Of the two cameras under consideration, the Sony RX10 IV features an one-inch sensor and the Sony RX1R II a full frame sensor. The sensor area in the RX1R II is 638 percent bigger. As a result of these sensor size differences, the cameras have a format factor of, respectively, 2.7 and 1.0. Both cameras have a native aspect ratio (sensor width to sensor height) of 3:2.

Sony RX10 IV and Sony RX1R II sensor measures

With 42.2MP, the RX1R II offers a higher resolution than the RX10 IV (20MP), but the RX1R II nevertheless has larger individual pixels (pixel pitch of 4.50μm versus 2.41μm for the RX10 IV) due to its larger sensor. However, the RX10 IV is a somewhat more recent model (by 1 year and 10 months) than the RX1R II, and its sensor might have benefitted from technological advances during this time that enhance the light gathering capacity of its pixel-units. Coming back to sensor resolution, it should be mentioned that the RX1R II has no anti-alias filter installed, so that it can capture all the detail its sensor resolves.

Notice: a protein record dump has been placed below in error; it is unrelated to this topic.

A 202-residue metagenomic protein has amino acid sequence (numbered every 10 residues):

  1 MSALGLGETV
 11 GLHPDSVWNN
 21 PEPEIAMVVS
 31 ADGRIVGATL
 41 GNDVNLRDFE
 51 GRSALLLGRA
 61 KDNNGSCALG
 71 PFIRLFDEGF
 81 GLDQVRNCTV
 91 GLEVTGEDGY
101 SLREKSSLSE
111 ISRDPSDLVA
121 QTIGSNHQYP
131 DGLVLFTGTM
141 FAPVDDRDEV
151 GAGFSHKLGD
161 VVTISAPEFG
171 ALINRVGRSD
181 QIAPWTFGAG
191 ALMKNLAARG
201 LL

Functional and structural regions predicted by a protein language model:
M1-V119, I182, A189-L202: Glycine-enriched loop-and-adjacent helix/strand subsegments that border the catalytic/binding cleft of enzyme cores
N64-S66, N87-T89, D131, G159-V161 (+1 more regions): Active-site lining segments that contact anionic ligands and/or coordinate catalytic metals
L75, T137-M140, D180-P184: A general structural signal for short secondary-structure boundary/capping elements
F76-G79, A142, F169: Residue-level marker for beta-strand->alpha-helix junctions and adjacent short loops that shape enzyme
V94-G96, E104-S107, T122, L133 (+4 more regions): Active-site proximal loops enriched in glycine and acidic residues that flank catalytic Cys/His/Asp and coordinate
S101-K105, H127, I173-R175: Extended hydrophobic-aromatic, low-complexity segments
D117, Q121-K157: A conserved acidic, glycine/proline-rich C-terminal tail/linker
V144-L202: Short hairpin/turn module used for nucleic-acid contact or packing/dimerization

The resolution advantage of the Sony RX1R II implies greater flexibility for cropping images or the possibility to print larger pictures. The maximum print size of the RX1R II for good quality output (200 dots per inch) amounts to 39.8 x 26.5 inches or 101 x 67.4 cm, for very good quality (250 dpi) 31.8 x 21.2 inches or 80.8 x 53.9 cm, and for excellent quality (300 dpi) 26.5 x 17.7 inches or 67.3 x 44.9 cm. The corresponding values for the Sony RX10 IV are 27.4 x 18.2 inches or 69.5 x 46.3 cm for good quality, 21.9 x 14.6 inches or 55.6 x 37.1 cm for very good quality, and 18.2 x 12.2 inches or 46.3 x 30.9 cm for excellent quality prints.

The RX10 IV has on-sensor phase detect pixels, which results in fast and reliable autofocus acquisition even during live view operation.

The Sony Cyber-shot DSC-RX10 IV has a native sensitivity range from ISO 100 to ISO 12800, which can be extended to ISO 64-25600. The corresponding ISO settings for the Sony Cyber-shot DSC-RX1R II are ISO 100 to ISO 25600, with the possibility to increase the ISO range to 50-102400.